History Matters: Patriarchy and the Challenge of Feminism

By Judith M. Bennett | Go to book overview

Chapter 6
The L-Word in Women’s History

In the early 1990s when I first began talking about the L-word in women’s history, some people expected me to be speaking about “liberal.” With the 2004 debut in the United States of the lesbian soap opera The L Word, what was once obscure is now likely much clearer. By “L-word,” I mean to evoke the lesbians and lesbianisms that are so often effaced in the writing of women’s history. This effacement is a long-standing part of Western culture, which, in the words of Judith Brown, has adopted an “almost active willingness to disbelieve” in female same-sex love.1 It is also, alas, a part of feminist scholarship and feminist history. In an article first published in 1977 and much reprinted since, Adrienne Rich urged feminist scholars to cease reading, writing, and teaching from what she later called “a perspective of unexamined heterocentricity.”2 Yet more than a quarter century later, women’s history still skips lightly over the presence of lesbians and the possibilities of lesbian experience. The problem is not lesbian history; it is doing just fine, thank you, with conference sessions, articles, and books galore exploring aspects of same-sex love among women in the past. The problem is women’s history, within which lesbianism remains a tricky subject and sometimes an unspeakable one. Simply put, women’s history has a lesbian problem.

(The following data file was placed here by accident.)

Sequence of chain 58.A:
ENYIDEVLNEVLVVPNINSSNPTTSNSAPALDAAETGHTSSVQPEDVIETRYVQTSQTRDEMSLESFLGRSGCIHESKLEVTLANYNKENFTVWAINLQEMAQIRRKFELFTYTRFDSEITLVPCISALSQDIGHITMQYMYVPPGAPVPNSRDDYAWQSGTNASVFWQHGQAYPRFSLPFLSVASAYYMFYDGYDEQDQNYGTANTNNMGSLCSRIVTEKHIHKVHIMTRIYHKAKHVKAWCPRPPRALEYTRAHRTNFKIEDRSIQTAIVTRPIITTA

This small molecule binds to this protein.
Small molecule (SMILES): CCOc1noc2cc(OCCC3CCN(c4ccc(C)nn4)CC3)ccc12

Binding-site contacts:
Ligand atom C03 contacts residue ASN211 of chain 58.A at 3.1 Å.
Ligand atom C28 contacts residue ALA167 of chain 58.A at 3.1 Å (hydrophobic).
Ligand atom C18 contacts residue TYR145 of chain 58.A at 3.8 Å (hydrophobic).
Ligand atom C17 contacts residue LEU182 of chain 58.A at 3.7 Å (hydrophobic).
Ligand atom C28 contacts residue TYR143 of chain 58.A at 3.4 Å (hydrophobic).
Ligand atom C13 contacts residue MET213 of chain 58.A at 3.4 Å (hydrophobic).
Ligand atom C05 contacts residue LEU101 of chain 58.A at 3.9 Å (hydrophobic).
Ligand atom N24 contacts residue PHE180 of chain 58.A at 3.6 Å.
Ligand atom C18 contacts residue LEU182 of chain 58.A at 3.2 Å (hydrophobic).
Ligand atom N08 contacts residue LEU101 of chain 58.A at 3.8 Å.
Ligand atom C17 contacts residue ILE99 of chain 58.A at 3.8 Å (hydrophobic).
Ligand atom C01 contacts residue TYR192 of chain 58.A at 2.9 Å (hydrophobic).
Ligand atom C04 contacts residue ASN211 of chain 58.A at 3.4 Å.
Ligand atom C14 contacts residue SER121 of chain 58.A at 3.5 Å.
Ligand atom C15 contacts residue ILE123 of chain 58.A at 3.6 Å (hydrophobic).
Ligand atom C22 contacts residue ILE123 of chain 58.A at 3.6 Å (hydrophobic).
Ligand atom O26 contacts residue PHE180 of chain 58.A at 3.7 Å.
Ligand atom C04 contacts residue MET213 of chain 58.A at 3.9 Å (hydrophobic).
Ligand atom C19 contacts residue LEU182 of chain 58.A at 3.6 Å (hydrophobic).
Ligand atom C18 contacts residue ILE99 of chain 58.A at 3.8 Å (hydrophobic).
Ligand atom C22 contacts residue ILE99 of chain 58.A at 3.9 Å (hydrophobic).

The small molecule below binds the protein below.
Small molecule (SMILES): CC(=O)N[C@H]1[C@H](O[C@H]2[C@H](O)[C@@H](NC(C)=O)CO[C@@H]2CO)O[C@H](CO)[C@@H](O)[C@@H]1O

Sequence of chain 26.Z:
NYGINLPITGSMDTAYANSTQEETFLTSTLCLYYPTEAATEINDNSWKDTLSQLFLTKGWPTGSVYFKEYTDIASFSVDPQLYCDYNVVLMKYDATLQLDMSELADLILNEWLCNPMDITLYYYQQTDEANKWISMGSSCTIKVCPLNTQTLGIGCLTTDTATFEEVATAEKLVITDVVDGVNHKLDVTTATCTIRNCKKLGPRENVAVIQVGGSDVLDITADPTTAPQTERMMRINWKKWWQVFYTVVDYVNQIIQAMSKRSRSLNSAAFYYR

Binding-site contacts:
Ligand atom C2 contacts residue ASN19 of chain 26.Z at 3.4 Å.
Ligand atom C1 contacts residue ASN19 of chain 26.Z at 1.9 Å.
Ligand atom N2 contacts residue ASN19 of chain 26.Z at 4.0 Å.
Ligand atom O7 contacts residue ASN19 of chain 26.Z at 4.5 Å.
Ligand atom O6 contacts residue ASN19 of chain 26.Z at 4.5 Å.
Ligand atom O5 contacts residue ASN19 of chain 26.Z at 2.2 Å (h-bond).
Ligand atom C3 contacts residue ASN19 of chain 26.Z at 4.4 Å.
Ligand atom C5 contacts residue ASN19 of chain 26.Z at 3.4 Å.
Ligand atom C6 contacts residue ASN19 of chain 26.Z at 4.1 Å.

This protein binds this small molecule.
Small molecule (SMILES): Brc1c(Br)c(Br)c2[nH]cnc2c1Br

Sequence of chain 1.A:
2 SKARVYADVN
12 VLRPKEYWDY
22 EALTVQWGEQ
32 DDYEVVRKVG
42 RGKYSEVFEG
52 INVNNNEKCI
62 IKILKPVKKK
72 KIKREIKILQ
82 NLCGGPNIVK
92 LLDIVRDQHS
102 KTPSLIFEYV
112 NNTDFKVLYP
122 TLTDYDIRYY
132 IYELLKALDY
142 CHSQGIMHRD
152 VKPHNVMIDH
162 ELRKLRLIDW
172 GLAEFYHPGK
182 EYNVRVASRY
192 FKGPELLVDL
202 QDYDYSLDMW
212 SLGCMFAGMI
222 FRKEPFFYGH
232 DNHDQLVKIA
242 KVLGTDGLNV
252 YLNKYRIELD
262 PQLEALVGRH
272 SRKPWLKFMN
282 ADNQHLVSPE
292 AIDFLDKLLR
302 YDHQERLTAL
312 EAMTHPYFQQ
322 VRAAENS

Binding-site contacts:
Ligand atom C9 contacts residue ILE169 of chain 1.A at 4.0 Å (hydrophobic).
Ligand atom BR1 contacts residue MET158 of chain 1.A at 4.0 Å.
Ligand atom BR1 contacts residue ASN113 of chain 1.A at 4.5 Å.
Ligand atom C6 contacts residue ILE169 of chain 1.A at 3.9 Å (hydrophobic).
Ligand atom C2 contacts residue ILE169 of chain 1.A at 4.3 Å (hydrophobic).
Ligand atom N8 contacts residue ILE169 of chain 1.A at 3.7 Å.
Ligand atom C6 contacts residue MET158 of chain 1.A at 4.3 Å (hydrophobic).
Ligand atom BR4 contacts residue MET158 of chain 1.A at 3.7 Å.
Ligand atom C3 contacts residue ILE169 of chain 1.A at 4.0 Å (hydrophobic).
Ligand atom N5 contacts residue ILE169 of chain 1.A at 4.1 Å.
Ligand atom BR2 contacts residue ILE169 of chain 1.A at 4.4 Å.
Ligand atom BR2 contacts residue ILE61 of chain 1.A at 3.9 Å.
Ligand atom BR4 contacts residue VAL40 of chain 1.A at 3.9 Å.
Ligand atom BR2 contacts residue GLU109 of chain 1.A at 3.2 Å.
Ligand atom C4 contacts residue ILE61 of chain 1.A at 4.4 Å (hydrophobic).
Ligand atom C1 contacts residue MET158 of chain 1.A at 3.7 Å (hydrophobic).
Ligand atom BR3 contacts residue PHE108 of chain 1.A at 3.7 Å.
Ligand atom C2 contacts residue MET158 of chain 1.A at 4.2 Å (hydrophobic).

In making this charge, I do not mean to efface the advances of the last few decades. The recent renaissance of lesbian history is an outgrowth, in part, of the safe haven women’s history has provided by opening its journals and conferences to work on women’s same-sex relations in past times. In 2001-4, the three main English-language women’s history journals published a dozen or so articles on lesbians or lesbian-related topics, and at the 2005 meeting of the Berkshire Conference more than two dozen papers did the same; whether this is “enough” or not, I do not know, but it is certainly something.3 Lesbians as lesbians—separated out, segregated, different—have become an accepted and integral part of women’s history, readily included, especially when they were in-your-face, well-documented, self-naming

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